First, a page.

First Reading: Sirach 27:5-8
5 The furnace tests the potter’s vessels;
so the test of a person is in his thoughts.
6 The fruit of a tree discloses its cultivation,
so is the utterance of the thought of a person’s heart.
7 Praise no man before you hear his thoughts,
for this is how people are tested.
8 If you follow righteousness, you will obtain her,
And put her on, as a long robe of glory.
World English Bible
The book of Sirach (also known as "Ecclesiasticus" from the Latin Vulgate) was written by Jeshua ben Eleazar ben Sira in the early second century, BC. Jeshua wrote in Alexandria, Egypt, where a large Jewish population lived. Because the Jewish population was native (second generation and beyond), they had lost Hebrew and adopted Greek as a native language. While the book was originally written in Hebrew, it was quickly translated into Greek and found its way into the Septuagint, a Greek translation of the Old Testament.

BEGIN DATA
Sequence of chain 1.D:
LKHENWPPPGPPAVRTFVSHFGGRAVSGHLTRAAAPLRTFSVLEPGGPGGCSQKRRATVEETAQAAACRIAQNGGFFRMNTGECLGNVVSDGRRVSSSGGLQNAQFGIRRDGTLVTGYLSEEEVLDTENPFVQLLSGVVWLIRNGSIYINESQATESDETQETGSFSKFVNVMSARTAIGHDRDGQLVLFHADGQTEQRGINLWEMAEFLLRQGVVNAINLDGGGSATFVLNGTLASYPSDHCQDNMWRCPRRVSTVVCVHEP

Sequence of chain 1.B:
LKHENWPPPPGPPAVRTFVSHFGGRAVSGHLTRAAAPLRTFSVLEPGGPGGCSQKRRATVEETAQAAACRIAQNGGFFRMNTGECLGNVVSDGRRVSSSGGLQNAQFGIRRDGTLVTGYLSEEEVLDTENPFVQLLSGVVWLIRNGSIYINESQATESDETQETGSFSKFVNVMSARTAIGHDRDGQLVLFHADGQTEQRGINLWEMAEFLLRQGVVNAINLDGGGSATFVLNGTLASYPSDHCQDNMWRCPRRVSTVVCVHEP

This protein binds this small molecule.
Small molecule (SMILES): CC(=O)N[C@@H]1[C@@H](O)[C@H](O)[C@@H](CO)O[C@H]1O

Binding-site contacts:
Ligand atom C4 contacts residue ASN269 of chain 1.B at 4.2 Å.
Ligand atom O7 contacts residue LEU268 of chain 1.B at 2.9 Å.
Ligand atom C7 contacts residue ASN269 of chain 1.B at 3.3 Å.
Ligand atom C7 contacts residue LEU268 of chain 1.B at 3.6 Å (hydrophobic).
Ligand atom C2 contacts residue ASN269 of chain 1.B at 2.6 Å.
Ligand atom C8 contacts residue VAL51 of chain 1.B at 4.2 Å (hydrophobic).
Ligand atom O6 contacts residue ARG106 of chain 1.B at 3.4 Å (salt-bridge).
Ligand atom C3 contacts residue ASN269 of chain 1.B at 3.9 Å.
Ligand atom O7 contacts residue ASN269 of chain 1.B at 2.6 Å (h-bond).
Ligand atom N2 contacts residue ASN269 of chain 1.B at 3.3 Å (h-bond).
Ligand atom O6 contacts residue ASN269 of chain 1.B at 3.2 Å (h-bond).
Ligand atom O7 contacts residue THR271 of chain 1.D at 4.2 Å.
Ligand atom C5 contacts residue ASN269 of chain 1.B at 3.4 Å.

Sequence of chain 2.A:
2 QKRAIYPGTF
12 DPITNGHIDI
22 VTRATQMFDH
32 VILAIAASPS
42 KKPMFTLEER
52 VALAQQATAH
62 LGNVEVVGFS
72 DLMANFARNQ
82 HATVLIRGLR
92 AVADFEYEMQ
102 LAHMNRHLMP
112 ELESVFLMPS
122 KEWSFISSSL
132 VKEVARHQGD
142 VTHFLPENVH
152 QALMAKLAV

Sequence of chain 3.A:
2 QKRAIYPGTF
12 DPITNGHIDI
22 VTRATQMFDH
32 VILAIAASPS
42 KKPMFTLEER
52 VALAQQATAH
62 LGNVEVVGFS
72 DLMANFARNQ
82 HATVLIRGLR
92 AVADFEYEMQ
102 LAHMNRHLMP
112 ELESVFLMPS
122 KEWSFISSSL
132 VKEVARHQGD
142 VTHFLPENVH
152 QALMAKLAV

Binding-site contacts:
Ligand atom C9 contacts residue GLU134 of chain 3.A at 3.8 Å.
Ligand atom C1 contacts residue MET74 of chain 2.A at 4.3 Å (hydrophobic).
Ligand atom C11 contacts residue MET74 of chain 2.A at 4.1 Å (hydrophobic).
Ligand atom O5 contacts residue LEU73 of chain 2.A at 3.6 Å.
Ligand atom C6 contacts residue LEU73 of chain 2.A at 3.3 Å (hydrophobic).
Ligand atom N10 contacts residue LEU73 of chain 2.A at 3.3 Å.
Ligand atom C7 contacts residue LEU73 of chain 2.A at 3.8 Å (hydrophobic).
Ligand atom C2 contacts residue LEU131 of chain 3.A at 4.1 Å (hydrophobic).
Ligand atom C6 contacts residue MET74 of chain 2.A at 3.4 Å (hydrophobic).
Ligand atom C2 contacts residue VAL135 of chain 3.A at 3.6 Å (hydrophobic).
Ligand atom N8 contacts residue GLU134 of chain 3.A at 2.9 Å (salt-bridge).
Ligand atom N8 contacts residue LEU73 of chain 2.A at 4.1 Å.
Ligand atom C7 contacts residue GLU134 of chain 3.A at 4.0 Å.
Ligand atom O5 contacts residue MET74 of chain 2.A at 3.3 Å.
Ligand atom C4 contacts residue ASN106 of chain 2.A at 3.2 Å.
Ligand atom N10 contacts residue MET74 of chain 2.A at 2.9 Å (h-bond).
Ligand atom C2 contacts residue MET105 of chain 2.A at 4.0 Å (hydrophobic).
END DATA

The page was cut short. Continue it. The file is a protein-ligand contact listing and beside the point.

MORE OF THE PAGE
The book is a collection of wise sayings useful for teaching ethics to the young. Written in the first person, the book extolled the Hebrew traditions. These factors indicate the writing was possibly used as a text book in religious schools found in the Jewish quarter of Alexandria.
In this passage, Sirach encouraged a small dose of skepticism, akin to “don’t judge a book by its cover.” He counseled his students to see beyond the good looks, the fancy clothes, the smooth flow of speech or the alluring ring of rhetoric; the wise person should peer into the mind and the heart. Only then, Sirach insisted, could you find the person’s true character. The one seeking righteous friends should test them to find out if they were truly worthy.
Sirach was honored in the early Church as a guide to life. It still has that power.
What does it take for you to trust others? How is testing others different from criticizing them?